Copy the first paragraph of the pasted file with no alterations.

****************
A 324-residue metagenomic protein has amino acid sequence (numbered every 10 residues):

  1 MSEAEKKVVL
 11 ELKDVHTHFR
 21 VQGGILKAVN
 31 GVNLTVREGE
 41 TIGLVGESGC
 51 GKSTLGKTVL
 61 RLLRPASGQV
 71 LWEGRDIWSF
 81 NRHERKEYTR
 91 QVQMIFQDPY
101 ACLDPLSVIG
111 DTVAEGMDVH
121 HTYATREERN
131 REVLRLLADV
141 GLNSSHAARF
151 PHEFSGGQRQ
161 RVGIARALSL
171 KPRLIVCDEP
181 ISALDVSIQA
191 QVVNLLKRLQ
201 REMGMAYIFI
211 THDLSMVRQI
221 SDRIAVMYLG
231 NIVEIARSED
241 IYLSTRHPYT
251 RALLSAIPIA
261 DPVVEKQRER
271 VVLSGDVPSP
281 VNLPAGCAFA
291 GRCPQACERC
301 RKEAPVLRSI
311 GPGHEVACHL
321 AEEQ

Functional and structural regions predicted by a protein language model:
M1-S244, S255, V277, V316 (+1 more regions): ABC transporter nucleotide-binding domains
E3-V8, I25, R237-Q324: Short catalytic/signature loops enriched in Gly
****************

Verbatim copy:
A 324-residue metagenomic protein has amino acid sequence (numbered every 10 residues):